[4] The contracting officer also found that MGS' price advantage over Allied would increase if additional components of DOJ joined the BPA (as was expected), and that Allied's evaluated price was based on the annual prepayment of services (to which the agency would not agree). "Therefore," the contracting officer concluded, "the true difference in proposed costs between Monster and Allied/Avue is even higher than detailed above." Id. at 6.

[5] For example, CLIN 0002 was for annual ARS services for 5,000–10,000 employees, while CLIN 0023 was for annual ARS services for 110,001–115,000 employees. SOW at 3.

[6] The DOJ contracting officer also asked MGS a third question, which Allied does not challenge. Protest, Nov. 27, 2009, at 6.

[7] As MGS essentially informed the contracting officer that its price quotation did not include features which were not required by the RFQ, the vendor then requested that the agency strike "this standard MGS language" from its price quotation. Id. at 3.

[8] The procurement here was conducted under the FSS provisions of FAR subpart 8.4, and thus the negotiated procurement provisions of FAR part 15 do not directly apply. However, our Office has held that where agencies use the negotiated procurement techniques of FAR part 15 in FSS buys, such as discussions, we will review the agency's actions under the standards applicable to negotiated procurements. The Analysis Group, LLC, B-401726, B-401726.2, Nov. 13, 2009, 2009 CPD para. 237 at 2 n.1; TDS, Inc., B-292674, Nov. 12, 2003, 2003 CPD para. 204 at 6 n.3.

[9] We also find no merit in Allied's argument that MGS' request that DOJ strike the surplus language of its quotation here turned what were otherwise clarifications into discussions.

[10] As noted above, the RFQ stated that "[a]ny terms and conditions that are considered unacceptable by the government and cannot be resolved may result in the offeror being removed from consideration." RFQ Quotation Preparation Instructions at 4. To the extent Allied interprets the phrase "and cannot be resolved" as mandating discussions prior to a determination of unacceptability, in direct conflict to the solicitation provision stating that selection would be made without discussions, such a patent ambiguity should have been protested prior to the closing date for the submission of quotations in order to be considered timely. See 4 C.F.R. sect. 21.2(a)(1) (2009); CRAssociates, Inc., B-297686, Mar. 7, 2006, 2006 CPD para. 61 at 6. Having failed to do so, Allied may not now assert that the only legally permissible interpretation of the language is its own. See Kellogg Brown & Root, Inc., B-291769, B-291769.2, Mar. 24, 2003, 2003 CPD para. 96 at 8-9. In any event, we think the protester's expansive interpretation of the phrase "and cannot be resolved" is unreasonable, reading the RFQ as a whole.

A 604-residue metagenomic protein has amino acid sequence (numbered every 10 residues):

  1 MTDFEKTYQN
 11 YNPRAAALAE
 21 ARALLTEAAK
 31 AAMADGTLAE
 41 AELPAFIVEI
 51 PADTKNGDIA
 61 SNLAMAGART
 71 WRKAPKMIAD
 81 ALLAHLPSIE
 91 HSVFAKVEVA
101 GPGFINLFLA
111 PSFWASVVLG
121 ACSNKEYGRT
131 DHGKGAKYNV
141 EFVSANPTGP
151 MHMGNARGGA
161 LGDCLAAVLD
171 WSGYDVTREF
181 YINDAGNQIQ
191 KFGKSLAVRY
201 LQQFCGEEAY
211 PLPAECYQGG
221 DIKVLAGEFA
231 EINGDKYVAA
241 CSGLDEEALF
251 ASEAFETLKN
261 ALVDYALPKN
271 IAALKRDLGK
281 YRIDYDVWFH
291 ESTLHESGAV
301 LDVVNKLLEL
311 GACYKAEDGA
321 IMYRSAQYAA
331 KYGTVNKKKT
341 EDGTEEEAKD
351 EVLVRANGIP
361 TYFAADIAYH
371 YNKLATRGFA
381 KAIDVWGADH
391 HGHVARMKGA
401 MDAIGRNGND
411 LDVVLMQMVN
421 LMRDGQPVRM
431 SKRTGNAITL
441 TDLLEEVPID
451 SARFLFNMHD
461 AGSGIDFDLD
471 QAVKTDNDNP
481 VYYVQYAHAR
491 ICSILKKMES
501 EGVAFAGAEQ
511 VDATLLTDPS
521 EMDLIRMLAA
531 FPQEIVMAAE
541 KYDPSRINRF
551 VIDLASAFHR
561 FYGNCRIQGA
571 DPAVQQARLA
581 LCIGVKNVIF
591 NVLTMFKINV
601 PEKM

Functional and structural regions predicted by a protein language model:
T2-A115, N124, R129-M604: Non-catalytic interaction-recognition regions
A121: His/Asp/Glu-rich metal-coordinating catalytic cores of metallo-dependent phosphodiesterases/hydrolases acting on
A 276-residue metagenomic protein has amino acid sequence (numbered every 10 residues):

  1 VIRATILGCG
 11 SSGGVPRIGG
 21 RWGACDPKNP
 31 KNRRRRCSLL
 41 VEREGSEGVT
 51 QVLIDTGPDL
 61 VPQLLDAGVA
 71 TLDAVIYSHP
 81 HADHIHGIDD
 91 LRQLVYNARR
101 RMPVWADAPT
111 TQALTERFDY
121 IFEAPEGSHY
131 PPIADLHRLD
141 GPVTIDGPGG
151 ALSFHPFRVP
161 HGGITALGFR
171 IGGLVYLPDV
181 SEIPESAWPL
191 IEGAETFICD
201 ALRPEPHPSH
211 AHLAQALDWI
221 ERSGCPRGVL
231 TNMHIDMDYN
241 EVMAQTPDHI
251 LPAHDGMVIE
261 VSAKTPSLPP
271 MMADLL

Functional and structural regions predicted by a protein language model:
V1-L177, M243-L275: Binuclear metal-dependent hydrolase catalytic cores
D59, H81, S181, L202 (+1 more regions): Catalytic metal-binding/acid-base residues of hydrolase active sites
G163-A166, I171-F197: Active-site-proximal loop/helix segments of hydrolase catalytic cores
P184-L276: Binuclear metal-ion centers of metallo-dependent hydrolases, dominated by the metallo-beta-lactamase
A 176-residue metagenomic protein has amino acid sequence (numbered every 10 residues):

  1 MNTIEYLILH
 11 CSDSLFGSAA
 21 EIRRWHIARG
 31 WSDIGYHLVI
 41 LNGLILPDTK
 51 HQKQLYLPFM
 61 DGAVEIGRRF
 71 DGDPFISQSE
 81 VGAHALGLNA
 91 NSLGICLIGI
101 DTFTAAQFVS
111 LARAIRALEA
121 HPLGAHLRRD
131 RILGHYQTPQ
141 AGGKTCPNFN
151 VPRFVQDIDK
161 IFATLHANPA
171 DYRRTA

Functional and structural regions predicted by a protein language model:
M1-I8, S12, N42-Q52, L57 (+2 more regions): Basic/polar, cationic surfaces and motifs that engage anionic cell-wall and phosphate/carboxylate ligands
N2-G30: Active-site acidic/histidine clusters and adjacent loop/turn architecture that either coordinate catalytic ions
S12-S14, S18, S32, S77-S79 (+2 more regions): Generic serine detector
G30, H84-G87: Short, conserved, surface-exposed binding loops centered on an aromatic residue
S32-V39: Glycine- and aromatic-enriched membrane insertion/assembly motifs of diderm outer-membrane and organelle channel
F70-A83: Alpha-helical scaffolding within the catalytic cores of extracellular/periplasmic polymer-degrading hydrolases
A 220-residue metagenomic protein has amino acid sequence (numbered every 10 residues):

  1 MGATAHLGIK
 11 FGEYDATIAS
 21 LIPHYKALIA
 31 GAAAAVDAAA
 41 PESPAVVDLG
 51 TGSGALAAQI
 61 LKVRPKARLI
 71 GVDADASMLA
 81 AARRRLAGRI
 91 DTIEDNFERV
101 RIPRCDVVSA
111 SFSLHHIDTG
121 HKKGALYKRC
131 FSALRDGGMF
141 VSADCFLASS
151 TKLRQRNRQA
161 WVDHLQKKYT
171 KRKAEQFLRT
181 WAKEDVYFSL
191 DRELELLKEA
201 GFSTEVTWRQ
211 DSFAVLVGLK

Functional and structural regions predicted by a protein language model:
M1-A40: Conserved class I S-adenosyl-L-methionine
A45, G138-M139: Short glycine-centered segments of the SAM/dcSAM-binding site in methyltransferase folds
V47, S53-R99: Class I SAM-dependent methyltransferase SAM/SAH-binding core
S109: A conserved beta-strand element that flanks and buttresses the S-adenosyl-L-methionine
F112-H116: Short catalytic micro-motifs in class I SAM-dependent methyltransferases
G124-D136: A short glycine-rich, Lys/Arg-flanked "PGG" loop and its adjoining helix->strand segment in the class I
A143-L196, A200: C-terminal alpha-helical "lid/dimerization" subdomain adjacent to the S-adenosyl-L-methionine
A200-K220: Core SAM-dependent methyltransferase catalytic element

[11] There is also no evidence to support Allied's other assertions that the contracting officer's unacceptability determination was a post hoc exercise, or a pretext in anticipation of a potential protest.

[12] As a preliminary matter, we conclude that Allied is an interested party to challenge MGS' acceptability even though the protester's quotation was found unacceptable. In order for a protest to be considered by our Office, a protester must be an interested party, which means that it must have a direct economic interest in the resolution of a protest issue. 4 C.F.R. sections 21.0(a)(1), 21.1(a) (2009); Cattlemen's Meat Co., B-296616, Aug. 30, 2005, 2005 CPD para. 167 at 2 n.1. A protester is generally an interested party to challenge the evaluation of the selected firm's quotation where there is a reasonable possibility that the protester's quotation would be in line for selection if its protest were sustained. Joint Mgmt. & Tech. Servs., B-294229,
B-294229.2, Sept. 22, 2004, 2004 CPD para. 208 at 9. However, since MGS was determined to be the only vendor that had submitted an acceptable quotation, if the protest here were sustained, MGS would not be eligible for award and the agency would be faced with resoliciting the requirement. Since Allied would be eligible to compete on such a resolicitation, Allied is an interested party. See Executive Protective Sec. Serv., Inc., B-299954.3, Oct. 22, 2007, 2007 CPD para. 190 at 3 n.3.

[13] Section 508 of the Rehabilitation Act of 1973, as amended, requires that federal agencies' electronic and information technology be accessible to people with disabilities. 29 U.S.C. sect. 794d (2006).

[14] To the extent Allied contends that the RFQ should be interpreted as also precluding the collection and use of social security numbers, its protest is untimely. See 4 C.F.R. sect. 21.2(a)(1); Sea Box, Inc., B-401523, B-401523.2, Sept. 25, 2009, 2009 CPD para. 190 at 3-4.